ORIGINAL ARTICLE
Year : 2013  |  Volume : 7  |  Issue : 2  |  Page : 146-150

A survey of the current use of neuromuscular blocking drugs among the Middle Eastern anesthesiologists


1 Department of Anesthesia, College of Medicine, King Saud University, Riyadh, KSA
2 Department of Anesthesia, College of Medicine, University of Dammam, Dammam, KSA; Department of Anesthesia, College of Medicine, Mansoura University, Mansoura, Egypt
3 ,

Correspondence Address:
Abdelazeem Eldawlatly
Department of Anesthesia, College of Medicine, King Saud University Riyadh, KSA

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Source of Support: None, Conflict of Interest: None


DOI: 10.4103/1658-354X.114063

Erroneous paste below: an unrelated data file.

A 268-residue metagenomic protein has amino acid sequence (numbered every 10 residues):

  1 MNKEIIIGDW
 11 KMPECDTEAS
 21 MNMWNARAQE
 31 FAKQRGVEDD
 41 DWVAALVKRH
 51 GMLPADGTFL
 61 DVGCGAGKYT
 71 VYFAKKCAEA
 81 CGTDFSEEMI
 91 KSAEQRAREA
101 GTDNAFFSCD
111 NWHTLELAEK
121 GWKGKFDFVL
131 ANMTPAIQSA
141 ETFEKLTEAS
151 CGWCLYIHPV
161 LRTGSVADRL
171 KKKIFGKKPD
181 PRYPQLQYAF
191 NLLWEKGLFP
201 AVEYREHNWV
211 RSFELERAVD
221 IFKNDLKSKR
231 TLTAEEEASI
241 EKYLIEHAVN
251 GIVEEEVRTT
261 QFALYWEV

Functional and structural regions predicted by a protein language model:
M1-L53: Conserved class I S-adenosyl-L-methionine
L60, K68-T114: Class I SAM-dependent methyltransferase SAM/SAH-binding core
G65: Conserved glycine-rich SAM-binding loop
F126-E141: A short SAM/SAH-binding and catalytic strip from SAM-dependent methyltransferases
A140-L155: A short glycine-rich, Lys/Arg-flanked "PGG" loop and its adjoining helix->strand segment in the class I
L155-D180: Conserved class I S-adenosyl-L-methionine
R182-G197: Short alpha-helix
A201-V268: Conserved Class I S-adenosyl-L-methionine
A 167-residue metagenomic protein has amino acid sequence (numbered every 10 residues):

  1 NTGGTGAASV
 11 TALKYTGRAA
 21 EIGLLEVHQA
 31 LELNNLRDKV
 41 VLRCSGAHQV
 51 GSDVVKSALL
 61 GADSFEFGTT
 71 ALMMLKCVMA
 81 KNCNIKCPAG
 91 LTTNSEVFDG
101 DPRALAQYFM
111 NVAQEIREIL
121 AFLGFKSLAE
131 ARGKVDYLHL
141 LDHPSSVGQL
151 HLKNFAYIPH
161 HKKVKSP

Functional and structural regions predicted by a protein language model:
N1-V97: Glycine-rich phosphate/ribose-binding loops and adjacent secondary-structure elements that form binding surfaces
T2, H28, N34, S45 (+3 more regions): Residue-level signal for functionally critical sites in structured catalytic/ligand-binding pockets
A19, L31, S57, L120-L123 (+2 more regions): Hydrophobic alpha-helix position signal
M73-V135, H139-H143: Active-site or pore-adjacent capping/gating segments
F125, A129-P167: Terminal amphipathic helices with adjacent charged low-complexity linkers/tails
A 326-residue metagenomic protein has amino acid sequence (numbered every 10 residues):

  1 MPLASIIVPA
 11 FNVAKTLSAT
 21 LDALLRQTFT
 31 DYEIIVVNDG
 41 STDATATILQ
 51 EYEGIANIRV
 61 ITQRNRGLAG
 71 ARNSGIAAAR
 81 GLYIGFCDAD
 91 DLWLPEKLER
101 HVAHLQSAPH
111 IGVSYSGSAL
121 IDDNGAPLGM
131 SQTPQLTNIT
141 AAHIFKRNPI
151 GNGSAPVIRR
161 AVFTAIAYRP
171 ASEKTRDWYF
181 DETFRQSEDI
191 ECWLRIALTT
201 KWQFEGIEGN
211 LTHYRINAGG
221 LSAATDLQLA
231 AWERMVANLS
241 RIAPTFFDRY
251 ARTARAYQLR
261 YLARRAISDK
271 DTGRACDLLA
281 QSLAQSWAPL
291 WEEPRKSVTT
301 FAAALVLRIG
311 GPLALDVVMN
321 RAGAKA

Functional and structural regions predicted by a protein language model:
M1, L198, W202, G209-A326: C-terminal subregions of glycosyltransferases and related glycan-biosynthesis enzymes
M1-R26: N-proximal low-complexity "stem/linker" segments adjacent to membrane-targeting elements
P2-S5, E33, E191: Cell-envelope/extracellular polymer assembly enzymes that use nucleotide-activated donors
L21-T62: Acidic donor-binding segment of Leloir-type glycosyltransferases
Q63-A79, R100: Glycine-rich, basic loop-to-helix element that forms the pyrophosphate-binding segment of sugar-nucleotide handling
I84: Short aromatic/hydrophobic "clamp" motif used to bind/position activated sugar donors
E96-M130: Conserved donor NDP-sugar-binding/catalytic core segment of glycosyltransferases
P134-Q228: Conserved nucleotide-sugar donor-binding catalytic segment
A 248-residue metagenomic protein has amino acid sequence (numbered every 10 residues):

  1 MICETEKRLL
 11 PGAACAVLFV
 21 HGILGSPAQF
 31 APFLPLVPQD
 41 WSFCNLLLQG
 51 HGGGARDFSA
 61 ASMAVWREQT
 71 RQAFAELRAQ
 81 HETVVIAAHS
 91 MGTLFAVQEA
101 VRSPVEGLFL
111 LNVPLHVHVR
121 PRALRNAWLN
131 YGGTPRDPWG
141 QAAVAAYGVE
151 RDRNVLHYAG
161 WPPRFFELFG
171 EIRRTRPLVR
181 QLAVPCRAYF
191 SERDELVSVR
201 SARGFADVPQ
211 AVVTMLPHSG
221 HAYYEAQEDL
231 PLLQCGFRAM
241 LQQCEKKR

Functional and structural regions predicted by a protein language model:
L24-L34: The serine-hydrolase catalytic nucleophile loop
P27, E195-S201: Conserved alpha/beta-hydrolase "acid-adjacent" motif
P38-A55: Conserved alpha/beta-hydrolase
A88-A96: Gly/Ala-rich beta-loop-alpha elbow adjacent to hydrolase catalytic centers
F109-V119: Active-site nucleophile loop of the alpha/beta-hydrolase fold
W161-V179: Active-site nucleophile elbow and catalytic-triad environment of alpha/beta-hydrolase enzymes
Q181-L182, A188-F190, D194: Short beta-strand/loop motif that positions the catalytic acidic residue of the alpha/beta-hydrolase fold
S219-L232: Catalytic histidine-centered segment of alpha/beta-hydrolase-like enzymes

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Background: This survey aimed to assess the extent of practice of the Middle Eastern anesthesiologists in the use of neuromuscular blocking agents (NMB) in 2012. Methods: We distributed an electronic survey among 577 members of the Triple-M Middle Eastern Yahoo anesthesia group, enquiring about their practice in the use of neuromuscular blocking agents. Questions concerned the routine "first choice" use of NMB, choice for tracheal intubation, the use of neuromuscular monitoring (NMT), type of NMB used in difficult airway, frequency of using suxamethonium, cisatracurium, rocuronium and sugammadex, observed side effects of rocuronium, residual curarization, and the reversal of residual curarization of rocuronium. Results: A total of 71 responses from 22 Middle Eastern institutions were collected. Most of the Middle Eastern anesthesiologists were using cisatracurium and rocuronium frequently for tracheal intubation (39% and 35%, respectively). From the respondents, 2/3 were using suxamethonium for tracheal intubation in difficult airway, 1/3 were using rocuronium routinely and 17% have observed hypersensitivity reactions to rocuronium, 54% reported residual curarization from rocuronium, 78% were routinely using neostigmine to reverse the rocuronium, 21% used sugammadex occasionally, and 35% were using NMT routinely during the use of NMB. Conclusions: We believe that more could be done to increase the awareness of the Middle Eastern anesthesiologists about the high incidence of PROC (>20%) and the need for routine monitoring of neuromuscular function. This could be accomplished with by developing formal training programs and providing official guidelines.


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